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This plug-in dryer is like a salad spinner for my clothes

When my Panda arrived, I went on a cleaning spree

A cylindrical device in a bathroom. Marisa Carroll

I live in an apartment three blocks from the closest laundromat. It’s not the in-unit laundry setup of my dreams, but it gets the job done: I drop off, I pick up, I pay the kind clerk between $20 and $45, and I’m on my way. In New York, laundromats are considered essential businesses allowed to operate during the stay-at-home order. But I’ve also noticed more and more voluntarily closing to protect their employees from the virus. I’m comfortable washing my clothes in the tub, but have neither the indoor laundry space nor the Mamma Mia! line-drying setup to let my clothes dry for hours on end. I needed a solution.

And my husband, apparently, needed an internet rabbit hole to fall down. After a few hours reading online reviews and watching YouTube videos for portable spin-dryers, he landed on the Panda. The “ultrafast portable spin-dryer” is the size of a garbage can, comes in white or stainless steel, fits one load of wet laundry, and plugs right into the wall. It’s essentially a giant salad spinner: It whirls your clothes around for five minutes and barfs the water out through a spigot. Ever dry your Speedo in one of those small dryers at the gym? That’s a Panda. At $150, it was expensive, but cheaper than a few months of wash-and-fold.

When my Panda arrived, I went on a cleaning spree.

A white cylinder with black top and bottom.

I filled my tub with water, a little bit of OxiClean, and an even littler bit of detergent, let my clothes soak and whoosh around for 20 minutes (I used the end of a Swiffer Sweeper as my stirrer, like a witch at her cauldron), then emptied the tub and refilled it with cold water to rinse off remaining soapy residue. I drained the tub again, put the Panda into the tub, plugged it in by the sink, filled it with clothes, and turned it on. The appliance, whirling and spitting the clothes’ excess water (if you don’t want to put this in the shower, you can just put a bucket underneath the spigot), managed to get thin items (T-shirts, shorts, leggings) very dry and thicker ones (towels, denim, sweatshirts) pretty dry. And watching it work was like a magic show … for extremely bored people … trapped in their homes during a pandemic.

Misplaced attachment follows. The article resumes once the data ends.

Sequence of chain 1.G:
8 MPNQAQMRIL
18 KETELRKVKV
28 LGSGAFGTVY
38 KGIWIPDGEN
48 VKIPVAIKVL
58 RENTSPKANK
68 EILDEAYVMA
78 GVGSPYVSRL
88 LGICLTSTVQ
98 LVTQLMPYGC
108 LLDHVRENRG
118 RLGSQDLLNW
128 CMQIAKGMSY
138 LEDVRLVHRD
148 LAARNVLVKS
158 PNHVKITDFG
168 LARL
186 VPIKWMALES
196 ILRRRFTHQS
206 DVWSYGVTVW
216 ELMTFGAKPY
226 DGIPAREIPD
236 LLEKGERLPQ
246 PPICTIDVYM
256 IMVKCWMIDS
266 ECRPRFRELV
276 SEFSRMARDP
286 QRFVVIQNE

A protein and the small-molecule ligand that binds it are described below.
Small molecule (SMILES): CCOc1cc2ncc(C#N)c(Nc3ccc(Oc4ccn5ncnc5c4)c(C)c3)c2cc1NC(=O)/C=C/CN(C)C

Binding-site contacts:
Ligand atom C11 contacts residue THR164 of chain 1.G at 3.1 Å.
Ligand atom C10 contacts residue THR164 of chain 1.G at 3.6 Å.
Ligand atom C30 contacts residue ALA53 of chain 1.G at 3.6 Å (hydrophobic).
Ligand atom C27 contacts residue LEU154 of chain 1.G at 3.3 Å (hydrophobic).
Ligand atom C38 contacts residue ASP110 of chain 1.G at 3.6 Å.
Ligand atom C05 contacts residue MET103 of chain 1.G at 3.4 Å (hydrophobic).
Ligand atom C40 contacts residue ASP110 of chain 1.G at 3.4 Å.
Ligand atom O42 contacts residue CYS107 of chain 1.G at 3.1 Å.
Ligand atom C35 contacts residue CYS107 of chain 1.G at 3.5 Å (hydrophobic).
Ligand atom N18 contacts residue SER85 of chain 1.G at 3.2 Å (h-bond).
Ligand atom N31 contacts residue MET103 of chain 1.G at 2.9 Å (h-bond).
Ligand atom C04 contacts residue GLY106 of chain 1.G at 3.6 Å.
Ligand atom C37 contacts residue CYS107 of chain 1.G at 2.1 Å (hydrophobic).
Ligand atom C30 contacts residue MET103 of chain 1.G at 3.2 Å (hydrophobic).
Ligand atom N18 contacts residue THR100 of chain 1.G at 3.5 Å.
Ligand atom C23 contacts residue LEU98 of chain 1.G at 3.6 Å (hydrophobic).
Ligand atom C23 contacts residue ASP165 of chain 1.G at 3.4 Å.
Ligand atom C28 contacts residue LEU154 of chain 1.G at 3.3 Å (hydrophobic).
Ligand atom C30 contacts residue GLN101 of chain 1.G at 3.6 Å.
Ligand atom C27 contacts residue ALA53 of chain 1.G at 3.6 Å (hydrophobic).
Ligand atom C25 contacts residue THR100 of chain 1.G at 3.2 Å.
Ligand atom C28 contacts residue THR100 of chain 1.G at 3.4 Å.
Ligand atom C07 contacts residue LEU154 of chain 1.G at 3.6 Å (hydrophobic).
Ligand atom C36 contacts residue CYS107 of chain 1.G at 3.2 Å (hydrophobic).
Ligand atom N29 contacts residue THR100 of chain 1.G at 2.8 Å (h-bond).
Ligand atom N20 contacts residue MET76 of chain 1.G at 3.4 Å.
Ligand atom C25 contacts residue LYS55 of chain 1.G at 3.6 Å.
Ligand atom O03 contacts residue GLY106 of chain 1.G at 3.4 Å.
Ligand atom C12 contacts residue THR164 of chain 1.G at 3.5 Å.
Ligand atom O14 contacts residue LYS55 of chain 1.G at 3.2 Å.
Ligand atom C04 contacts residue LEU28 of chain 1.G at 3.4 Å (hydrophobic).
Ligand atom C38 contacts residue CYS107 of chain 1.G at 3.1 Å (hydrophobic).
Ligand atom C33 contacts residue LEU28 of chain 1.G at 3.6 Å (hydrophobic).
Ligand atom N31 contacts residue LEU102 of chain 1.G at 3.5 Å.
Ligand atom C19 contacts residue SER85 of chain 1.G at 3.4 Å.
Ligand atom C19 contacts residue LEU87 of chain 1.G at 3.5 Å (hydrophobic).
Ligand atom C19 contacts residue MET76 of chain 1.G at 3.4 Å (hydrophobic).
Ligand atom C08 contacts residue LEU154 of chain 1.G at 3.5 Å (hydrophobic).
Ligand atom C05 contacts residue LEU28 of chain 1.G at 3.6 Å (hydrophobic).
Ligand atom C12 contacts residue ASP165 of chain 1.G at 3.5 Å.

I was possessed. I took down the shower curtains and washed those. I cleaned the duvet covers. I cleaned every pair of sweatpants and leggings I own, which I have been pairing with button-down shirts and earrings for Zoom meetings (in the beginning, I wore pants with zippers — no more). Now, I can’t wait for the workweek to end so I can spend whole days stress-cleaning with my cute little dryer friend. My Panda. My Wilson.

Other at-home laundry tools

A hand pours liquid from one bottle into aonther.

Patric Richardson, a.k.a. the Laundry Evangelist, who runs a laundry camp and offers how-to videos on his site, says it’s easier to wash your clothes in the kitchen sink, which is generally much roomier than the bathroom. He also says the most straightforward cleaning agent is one you probably already have on hand: foaming hand soap. “Never dish soap,” he says, because it’s generally quite acidic, which, while being effective for cutting through grease, could damage fabric.

Plastic container with handle.

In terms of spot-treating stains, Richardson recommends “using one part water mixed with one part white vinegar in a spray bottle to saturate and soak the stain before washing.”

A folding rack.

If you do have room for a drying rack, Marilee Nelson, a nontoxic consultant and co-founder of Branch Basics, recommends a drying rack, like this one, which she suggests should be placed in a room with an exhaust vent, “like the bathroom or laundry room, to speed up the drying process.”